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Attorney general warns of COVID-19 grant scam targeting seniors

Attorney General Ashley Moody is issuing a Consumer Alert to warn Floridians about a new scam targeting seniors with offers of fake COVID-19 grants. The Florida Attorney General’s Office is receiving reports from seniors offered thousands of dollars in federal grant money to stay isolated at home to prevent the spread of COVID-19. Scammers are contacting seniors via Facebook Messenger, email and text message to offer these sham grants and request upfront payment as insurance for the expedited delivery of grant money.

Attorney General Ashley Moody said, “This scam appears to involve an international criminal organization utilizing a multifaceted communications plan to deceive seniors. These criminals are hacking Facebook accounts to send messages to targets from a friend’s profile—creating the illusion that the grant program is being promoted by an acquaintance. Once contact is made, the criminals request personal information, bank account numbers and insurance payments purportedly to help ensure the safe delivery of thousands of dollars in federal grant money, and of course, the money is never sent.

“Sadly, we have uncovered evidence that some are falling for this scam. Please know that the federal government is not contacting seniors and offering them grant money to stay home and stop the spread of COVID-19. We are actively working with law enforcement to investigate and stop this scam. You can help us by reporting suspicious messages to our office.”

The scheme involved a mock website, since shut down, purporting to be hosted by the U.S. Department of Treasury. The site included videos of seniors endorsing the sham grant program.

As part of its active and ongoing investigation, Attorney General Moody’s Office worked with law enforcement partners to have the sham website removed; yet there are concerns that scammers will simply move the site to a new location online.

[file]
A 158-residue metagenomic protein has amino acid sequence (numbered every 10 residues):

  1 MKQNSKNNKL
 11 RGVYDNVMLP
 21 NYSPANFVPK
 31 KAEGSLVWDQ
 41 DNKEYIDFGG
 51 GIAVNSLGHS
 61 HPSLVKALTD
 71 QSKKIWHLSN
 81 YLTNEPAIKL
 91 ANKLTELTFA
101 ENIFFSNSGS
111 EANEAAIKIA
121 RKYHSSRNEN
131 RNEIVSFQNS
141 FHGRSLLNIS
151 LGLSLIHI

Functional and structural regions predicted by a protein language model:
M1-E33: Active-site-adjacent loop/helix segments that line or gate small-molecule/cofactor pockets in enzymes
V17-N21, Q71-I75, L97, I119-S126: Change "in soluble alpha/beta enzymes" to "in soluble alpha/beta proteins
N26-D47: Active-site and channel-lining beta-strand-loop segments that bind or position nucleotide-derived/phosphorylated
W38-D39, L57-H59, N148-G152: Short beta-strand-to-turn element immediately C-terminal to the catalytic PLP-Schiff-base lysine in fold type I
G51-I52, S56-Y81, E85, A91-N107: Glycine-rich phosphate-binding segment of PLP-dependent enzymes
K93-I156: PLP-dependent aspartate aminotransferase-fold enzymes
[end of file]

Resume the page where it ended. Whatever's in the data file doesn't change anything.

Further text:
The recently disabled website address is https://usafederalgrantclaim.wixsite.com/grantinfo.

Anyone who provided information and payments after visiting the site should contact the Florida Attorney General’s Office.

Here’s what the scam website looked like: To view a screenshot of the site, click here. To view videos from the site, click here, here and here.

To avoid this new COVID-19 federal grant scam:

  • Know that the federal government is not contacting seniors and offering them grants to stay at home and stop the spread of COVID-19;
  • Remember, requests for upfront payments of any kind, including through gift cards, money orders, wire transfers, bitcoin or insurance fees in exchange for a grant, loan or government benefit are red flags of a scam;
  • Be wary of any COVID-19 related offers received via Facebook, even if the offer appears to come from a familiar account. Hackers can hijack social media accounts and send the account holders’ friends or followers deceiving messages;
  • Never click on links sent in unsolicited messages. These links could contain malware or connect the target to a website set up to obtain personal or financial information for nefarious purposes; and
  • Watch out for websites or messages containing typos, grammatical mistakes or awkward word choices. Many sham websites are created by foreign scam artists struggling with the English language. Typos and grammatical mistakes in messages purporting to be from the government are red flags that a message is from an imposter.

To report grant scams or any other COVID-19 related fraud, contact the Florida Attorney General’s Office by calling 1(866) 9NO-SCAM or visiting MyFloridaLegal.com.

Since the COVID-19 emergency declaration, Attorney General Moody has issued more than a dozen Consumer Alerts with information about emerging scams and tips to avoid fraud. To view the latest alerts and to stay up-to-date on COVID-19 related scams, visit the Attorney General’s Consumer Alert webpage by clicking here.

For all the Attorney General’s COVID-19 related releases and additional COVID-19 tips and resources, click here.

Writer:WINK News
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